The recent case of Roach v Home Office and Matthews v Home Office [2009] EWHC 312 (QB) has reaffirmed that the costs of attending an inquest are in principle recoverable as costs incidental to civil proceedings.

The High Court considered the joined proceedings of two civil claims brought against the Home Office for damages following the suicides in custody of Craig Roach and Anna Baker. In both cases the claimants were parents of one of the deceased and had incurred costs attending the inquest into their child's death. Subsequently, they had each brought actions against the Home Office and reached terms of settlement which included costs to be assessed. Both claimants sought to recover the costs of attending the relevant inquest.

The High Court allowed both sets of claimants to recover these costs although the court emphasised that the costs must be justified and proportionate.


The two claims had many similar features. The background to one of the claims was as follows:

Craig Roach was a heroin addict who was remanded in custody on a charge of shoplifting. He was taken to HMP Exeter where he committed suicide on 18 January 2004. A 14-day inquest was subsequently held at which the jury returned a narrative verdict criticising the training of prison staff in dealing with prisoners who were detoxifying from drugs and alcohol.

Prior to the inquest, Mr Roach's parents instructed solicitors, who in turn instructed counsel. Exceptional funding was obtained for this from the Legal Services Commission with the family being required to make a contribution. The solicitors and counsel attended the inquest throughout. Counsel also attended a number of pre-inquest hearings directed by the coroner.

In 2007 Mr Roach's parents commenced proceedings against the Home Office and in due course a settlement offer of £10,000 was made and accepted. The Consent Order included a provision that the defendant (the Home Office) pay the claimants' reasonable costs, to be assessed if not agreed. The claimants submitted a Bill of Costs in the sum of £67,126.85 of which some 90% was attributed to the attendance of counsel and solicitors at the inquest. The Home Office challenged the reasonableness of this bill.

The matter came before the Senior Costs Judge, Master Hurst who held on 29 May 2008 that the receiving parties should receive 50% of their inquest costs, such division reflecting the dual purpose of attending an inquest: to assist the coroner and to obtain necessary evidence for a civil claim.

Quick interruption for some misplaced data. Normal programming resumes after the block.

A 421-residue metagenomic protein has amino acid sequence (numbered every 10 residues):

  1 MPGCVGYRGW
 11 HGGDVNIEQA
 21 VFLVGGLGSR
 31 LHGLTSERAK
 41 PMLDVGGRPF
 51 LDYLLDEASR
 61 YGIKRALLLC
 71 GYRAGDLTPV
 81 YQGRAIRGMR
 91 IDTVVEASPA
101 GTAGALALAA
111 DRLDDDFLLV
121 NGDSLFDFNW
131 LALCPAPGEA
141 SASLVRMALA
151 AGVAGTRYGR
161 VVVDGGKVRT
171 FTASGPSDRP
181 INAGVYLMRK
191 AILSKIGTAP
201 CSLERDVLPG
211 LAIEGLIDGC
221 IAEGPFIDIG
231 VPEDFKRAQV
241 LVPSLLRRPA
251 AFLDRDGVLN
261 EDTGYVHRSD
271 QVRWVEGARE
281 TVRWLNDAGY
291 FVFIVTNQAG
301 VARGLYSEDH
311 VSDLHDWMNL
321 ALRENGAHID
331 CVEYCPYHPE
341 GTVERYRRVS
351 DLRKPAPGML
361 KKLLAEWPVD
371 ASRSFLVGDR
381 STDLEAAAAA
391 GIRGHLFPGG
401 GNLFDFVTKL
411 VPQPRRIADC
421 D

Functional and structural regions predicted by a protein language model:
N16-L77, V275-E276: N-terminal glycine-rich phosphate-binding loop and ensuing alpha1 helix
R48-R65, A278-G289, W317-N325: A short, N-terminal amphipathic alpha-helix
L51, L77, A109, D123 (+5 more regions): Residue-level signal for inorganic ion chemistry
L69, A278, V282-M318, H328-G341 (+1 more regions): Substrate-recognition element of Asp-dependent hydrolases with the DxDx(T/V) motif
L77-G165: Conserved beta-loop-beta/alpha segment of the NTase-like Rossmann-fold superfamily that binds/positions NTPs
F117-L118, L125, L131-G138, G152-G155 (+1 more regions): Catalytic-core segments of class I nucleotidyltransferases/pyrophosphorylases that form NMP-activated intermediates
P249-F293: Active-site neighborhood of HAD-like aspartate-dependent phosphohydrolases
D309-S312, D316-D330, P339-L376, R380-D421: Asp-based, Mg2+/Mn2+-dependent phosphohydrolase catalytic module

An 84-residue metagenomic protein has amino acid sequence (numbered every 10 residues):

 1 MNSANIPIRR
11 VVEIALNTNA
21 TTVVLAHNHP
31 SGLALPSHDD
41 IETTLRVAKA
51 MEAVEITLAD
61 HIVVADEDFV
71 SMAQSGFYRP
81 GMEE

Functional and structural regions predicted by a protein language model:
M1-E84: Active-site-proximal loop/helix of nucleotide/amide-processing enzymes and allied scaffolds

The issues on Appeal

The position with regard to costs in civil actions is governed by section 51 of the Supreme Court Act 1981 ("SCA") which provides:

  1. Subject to the provisions of this or any other enactment and to rules of court, the costs of and incidental to all proceedings in:
  1. the civil division of the Court of Appeal;
  2. the High Court; and
  3. any county court,

shall be in the discretion of the court.

  1. Without prejudice to any general power to make rules of court, such rules may make provision for regulating matters relating to the costs of those proceedings including, in particular, prescribing scales of costs to be paid to legal or other representatives [or for securing that the amount awarded to a party in respect of the costs to be paid by him to such representatives is not limited to what would have been payable by him to them if he had not been awarded costs].
  1. The court shall have full power to determine by whom and to what extent the costs are to be paid.

The Home Office argued that there was a binding rule that the costs of one set of proceedings were never recoverable as costs of or incidental to another set of proceedings. This rule, it was argued, was deduced from a series of authorities over the past 60 years. Section 51 should be interpreted with this in mind. Therefore there was no jurisdiction to award such costs. Further, the Home Office argued that as the coroner had no power to award costs in the coroners' proceedings; such costs could therefore not be later recovered in separate civil proceedings.

By way of cross-appeal the Claimants argued that their inquest costs should not have been reduced by 50%.